As I wrote this article, I realised that in my GP practice I have never diagnosed this condition, or in fact, come across it all. Does that mean perhaps it doesn’t exist? Well, the evidence suggests the otherwise, so clearly, we are not aware of its existence, both the individual and the healthcare professionals. When we are eating ‘healthily’ and striving to improve our health or fitness we think we’re far from having a problem and so this is not something that we would seek help about. Interestingly, Orthorexia is a condition where the individual talks freely about their food habits, quite the opposite to those suffering with Anorexia Nervosa.

How do I know if I have it?

The ORTO-15 is a questionnaire which has been developed to identify those who may have Orthorexia[6]. It clearly has it’s limitations, namely in it’s lack of standardisation and also cultural variations. However, it is a useful tool to make a general assessment of someone’s attitude towards their food and health. As a practitioner of lifestyle medicine and promoter of health, some of the questions I believe to be health conscious behaviour rather than specifically destructive e.g. ‘Are you willing to spend more money to have healthier food’ but see how you score….

  Always Often Sometimes Never
When eating, do you pay attention to the calories in the food?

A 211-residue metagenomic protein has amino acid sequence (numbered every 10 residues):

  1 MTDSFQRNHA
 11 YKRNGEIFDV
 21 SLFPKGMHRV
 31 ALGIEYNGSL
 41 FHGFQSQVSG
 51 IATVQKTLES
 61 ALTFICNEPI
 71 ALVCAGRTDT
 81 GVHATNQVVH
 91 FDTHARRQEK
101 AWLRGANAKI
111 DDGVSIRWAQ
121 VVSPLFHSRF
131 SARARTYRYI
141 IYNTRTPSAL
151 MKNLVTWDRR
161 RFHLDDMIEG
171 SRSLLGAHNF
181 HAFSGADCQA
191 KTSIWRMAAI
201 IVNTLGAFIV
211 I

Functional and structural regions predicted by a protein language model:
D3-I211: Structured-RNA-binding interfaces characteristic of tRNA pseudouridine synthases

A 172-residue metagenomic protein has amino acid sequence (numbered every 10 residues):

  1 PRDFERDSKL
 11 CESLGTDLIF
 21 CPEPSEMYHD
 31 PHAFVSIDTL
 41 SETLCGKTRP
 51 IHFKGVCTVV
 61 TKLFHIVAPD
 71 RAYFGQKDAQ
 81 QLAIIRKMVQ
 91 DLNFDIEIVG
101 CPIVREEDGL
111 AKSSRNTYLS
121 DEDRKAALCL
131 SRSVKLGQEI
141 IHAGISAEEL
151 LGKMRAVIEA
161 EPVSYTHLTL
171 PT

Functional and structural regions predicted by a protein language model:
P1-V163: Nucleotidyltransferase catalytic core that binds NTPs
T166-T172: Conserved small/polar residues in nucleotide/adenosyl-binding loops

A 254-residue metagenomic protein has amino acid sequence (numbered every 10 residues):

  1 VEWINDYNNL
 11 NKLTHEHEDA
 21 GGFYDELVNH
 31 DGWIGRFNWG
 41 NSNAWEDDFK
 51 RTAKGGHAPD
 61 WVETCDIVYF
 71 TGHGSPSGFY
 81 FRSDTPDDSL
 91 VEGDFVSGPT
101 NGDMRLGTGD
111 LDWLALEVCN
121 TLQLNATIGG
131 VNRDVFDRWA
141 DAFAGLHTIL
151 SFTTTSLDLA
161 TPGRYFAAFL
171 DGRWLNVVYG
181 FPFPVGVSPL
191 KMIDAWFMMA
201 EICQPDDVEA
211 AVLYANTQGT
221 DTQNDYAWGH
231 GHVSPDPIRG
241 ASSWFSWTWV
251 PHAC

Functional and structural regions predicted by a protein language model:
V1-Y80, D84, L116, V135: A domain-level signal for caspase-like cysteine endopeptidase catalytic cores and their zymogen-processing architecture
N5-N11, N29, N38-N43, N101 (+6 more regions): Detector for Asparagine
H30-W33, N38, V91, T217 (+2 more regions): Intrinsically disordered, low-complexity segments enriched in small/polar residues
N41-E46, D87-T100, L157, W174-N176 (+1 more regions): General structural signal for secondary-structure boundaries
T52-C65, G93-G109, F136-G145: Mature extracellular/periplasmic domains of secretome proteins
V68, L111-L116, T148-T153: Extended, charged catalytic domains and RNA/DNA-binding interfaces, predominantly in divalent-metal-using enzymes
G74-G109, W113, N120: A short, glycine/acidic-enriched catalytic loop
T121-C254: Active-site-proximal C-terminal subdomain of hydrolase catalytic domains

When you go in a food shop do you feel confused?
In the last 3 months, did the thought of food worry you?
Are your eating choices conditioned by your worry about your health status?
Is the taste of food more important than the quality when you evaluate food?
Are you willing to spend more money to have healthier food?
Does the thought of food worry you for more than 3 hours a day?
Do you allow yourself any eating transgressions?
Do you think your mood affects your eating behaviour?
Do you think that the conviction to eat only healthy food increases self-esteem?
Do you think that eating healthy food changes your lifestyle? (frequency of eating out, friends…’?
Do you think that eating healthy food may improve your appearance?
Do you feel guilty when transgressing?
Do you think that on the market there is also unhealthy food?
At present, are you alone when having meals?

L.M. Donini, D. Marsili, M.P. Graziani, et al. Eating Weight Disord. 10: e28-e32, 2005


Scoring grid

Question Responses
Always Often Sometimes Never
2 – 5 – 8 – 9 4 3 2 1
3 – 4 – 6 – 7 – 10 – 11 – 12 – 14 – 15 1 2 3 4
1 – 13 2 4 3 1


The impact of social media

Probably the most shocking research I discovered was a study done by Turner et al[5] who used the ORTO-15 questionnaire on 680 social media ‘health food’ account followers and found that a staggering 49% of them fit the criteria for Orthorexia. A similar study was done on random members of the public and found only 1% to fit the criteria. Interestingly, these figures are only linked to Instagram and not to other social media platforms. A further Austrian study by Kinzyl et al[4] found that up to 55% of the dieticians they examined also exhibit behaviour consistent with Orthorexia.